The Diesel Technology Forum (DTF), a non-profit national organization dedicated to raising awareness about diesel engines, fuel, and technology, presented new research to the California Energy Commission Panel that states California will reduce vehicle fuel use and emissions in the future due to the greater acceptance of clean diesel technology. The research was collected by the Martec Group, a market research and consulting group, which was commissioned by the DTF.
According to Allen Schaeffer, the executive director of DTF, some of the major findings of the new research include:
- California is the number one state today in overall diesel car and pickup truck registrations.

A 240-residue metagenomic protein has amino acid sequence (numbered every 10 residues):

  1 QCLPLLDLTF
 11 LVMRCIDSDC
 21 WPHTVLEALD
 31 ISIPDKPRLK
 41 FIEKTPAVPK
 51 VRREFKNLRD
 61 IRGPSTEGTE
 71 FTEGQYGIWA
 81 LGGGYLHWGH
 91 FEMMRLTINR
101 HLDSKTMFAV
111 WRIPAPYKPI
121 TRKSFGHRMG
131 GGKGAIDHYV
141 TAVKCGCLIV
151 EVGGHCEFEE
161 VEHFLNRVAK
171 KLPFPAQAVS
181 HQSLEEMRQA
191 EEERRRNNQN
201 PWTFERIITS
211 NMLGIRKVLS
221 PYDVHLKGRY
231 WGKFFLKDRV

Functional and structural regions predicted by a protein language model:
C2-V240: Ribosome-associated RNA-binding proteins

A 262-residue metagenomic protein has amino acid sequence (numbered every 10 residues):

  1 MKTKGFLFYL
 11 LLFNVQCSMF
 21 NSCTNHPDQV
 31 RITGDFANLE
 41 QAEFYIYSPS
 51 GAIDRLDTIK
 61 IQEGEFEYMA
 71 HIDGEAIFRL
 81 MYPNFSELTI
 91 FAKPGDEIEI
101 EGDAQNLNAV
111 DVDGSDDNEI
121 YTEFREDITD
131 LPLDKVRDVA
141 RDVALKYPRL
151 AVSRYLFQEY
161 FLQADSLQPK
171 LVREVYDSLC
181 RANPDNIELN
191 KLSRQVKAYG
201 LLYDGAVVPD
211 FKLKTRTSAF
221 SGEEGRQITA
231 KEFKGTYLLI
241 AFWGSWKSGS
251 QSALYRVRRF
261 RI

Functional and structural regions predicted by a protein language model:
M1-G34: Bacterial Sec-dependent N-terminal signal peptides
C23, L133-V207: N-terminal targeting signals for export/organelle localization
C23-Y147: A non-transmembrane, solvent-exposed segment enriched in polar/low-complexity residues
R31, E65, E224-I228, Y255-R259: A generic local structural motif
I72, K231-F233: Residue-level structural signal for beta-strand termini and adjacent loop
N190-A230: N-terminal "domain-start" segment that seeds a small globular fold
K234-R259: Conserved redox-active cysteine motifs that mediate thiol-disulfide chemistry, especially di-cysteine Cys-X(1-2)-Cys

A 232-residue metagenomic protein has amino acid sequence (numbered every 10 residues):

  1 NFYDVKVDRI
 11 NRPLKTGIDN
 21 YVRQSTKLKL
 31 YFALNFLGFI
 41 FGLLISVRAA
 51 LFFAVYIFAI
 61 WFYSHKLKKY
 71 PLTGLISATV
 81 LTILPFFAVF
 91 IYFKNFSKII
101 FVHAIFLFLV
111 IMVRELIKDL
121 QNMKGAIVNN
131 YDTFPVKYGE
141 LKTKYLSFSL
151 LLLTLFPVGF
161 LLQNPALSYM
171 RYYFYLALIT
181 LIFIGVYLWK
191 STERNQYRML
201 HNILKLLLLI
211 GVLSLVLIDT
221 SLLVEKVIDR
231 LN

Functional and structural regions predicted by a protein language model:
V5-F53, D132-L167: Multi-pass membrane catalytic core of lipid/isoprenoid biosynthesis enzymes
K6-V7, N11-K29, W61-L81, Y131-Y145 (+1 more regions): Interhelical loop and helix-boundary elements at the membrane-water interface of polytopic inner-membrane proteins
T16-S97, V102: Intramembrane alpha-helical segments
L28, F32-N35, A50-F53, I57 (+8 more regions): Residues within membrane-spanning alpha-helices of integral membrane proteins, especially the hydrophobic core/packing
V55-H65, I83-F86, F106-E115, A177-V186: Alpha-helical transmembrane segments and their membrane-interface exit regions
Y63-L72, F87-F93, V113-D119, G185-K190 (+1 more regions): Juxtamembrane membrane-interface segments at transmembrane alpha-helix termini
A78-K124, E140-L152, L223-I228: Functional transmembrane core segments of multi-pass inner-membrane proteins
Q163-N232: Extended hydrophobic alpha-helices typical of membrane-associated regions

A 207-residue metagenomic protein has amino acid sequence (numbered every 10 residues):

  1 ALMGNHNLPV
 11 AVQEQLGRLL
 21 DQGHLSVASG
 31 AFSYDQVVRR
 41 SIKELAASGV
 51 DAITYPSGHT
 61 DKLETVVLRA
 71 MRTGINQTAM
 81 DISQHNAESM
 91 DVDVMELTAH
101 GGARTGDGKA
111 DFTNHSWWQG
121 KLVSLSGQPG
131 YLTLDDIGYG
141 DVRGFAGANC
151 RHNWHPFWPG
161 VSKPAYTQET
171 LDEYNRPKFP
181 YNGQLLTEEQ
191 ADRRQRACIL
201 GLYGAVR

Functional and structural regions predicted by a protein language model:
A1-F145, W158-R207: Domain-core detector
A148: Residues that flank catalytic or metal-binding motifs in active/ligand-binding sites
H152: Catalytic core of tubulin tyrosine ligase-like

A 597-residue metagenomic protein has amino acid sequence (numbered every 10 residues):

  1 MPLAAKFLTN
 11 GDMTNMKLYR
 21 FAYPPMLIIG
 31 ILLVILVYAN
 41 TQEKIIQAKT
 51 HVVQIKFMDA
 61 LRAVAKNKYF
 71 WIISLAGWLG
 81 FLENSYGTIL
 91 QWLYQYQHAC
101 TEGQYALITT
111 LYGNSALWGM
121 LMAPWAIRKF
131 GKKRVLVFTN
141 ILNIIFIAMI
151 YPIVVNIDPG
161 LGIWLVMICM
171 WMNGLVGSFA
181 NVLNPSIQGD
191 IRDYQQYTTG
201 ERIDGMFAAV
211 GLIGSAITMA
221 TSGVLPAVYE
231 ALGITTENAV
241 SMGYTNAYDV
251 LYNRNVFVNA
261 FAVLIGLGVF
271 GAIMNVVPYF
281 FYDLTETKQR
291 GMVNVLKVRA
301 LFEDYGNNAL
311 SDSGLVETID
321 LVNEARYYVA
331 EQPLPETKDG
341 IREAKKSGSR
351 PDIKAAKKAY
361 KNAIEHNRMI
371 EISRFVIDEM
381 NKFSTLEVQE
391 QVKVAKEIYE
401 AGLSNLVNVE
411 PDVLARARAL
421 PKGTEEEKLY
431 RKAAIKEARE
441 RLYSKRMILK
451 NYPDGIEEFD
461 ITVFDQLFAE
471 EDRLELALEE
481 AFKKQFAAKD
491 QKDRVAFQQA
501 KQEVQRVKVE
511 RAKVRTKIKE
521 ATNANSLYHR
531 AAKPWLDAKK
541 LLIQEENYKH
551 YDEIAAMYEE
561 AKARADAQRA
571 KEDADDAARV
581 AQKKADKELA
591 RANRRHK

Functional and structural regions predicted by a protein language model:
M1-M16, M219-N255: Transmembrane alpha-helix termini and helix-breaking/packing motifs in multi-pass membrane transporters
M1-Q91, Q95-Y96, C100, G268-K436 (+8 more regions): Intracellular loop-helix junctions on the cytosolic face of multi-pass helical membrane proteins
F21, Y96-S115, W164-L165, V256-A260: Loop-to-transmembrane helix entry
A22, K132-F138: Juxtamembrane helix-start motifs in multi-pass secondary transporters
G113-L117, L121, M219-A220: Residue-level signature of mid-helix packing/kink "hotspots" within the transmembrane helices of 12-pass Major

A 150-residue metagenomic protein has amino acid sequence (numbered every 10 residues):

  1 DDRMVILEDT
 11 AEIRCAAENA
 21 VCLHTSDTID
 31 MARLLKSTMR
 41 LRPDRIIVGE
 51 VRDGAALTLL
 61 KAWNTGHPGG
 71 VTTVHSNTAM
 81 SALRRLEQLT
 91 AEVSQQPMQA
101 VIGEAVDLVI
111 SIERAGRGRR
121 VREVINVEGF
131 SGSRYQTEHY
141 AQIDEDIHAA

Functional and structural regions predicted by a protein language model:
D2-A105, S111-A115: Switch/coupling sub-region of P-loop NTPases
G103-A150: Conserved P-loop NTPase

- From 2010-2012, California was the number one state with the fastest growth in registrations of new diesel cars and SUVs.
- California has the third highest registration (20 percent) of the new generation (2007 and later) clean diesel commercial trucks (Class 3-8).
2005‐2012 light-duty diesel engines have saved California consumers:
- 0.7 million tons of CO2.
- 110 million gallons of gasoline.
- 2.5 million barrels of crude oil.
Conservative estimates of fuel savings and CO2 reductions for 130,000 new light-duty diesel engines sold each year between 2013‐2020 will save California consumers an additional:
- 165 million to 240 million gallons of gasoline.
- 1.0 to 1.3 million tons of CO2.
In addition, according to ExxonMobil's 2013: The Outlook for Energy: A View to 2040, not only will diesel surpass gasoline as the number one global transportation fuel by 2020, diesel demand will also account for 70 percent of the growth in demand for all transportation fuels through 2040. ExxonMobil also projects that natural gas will remain only a small share of the global transportation fuel mix, at 4 percent by 2040, up from today’s 1 percent.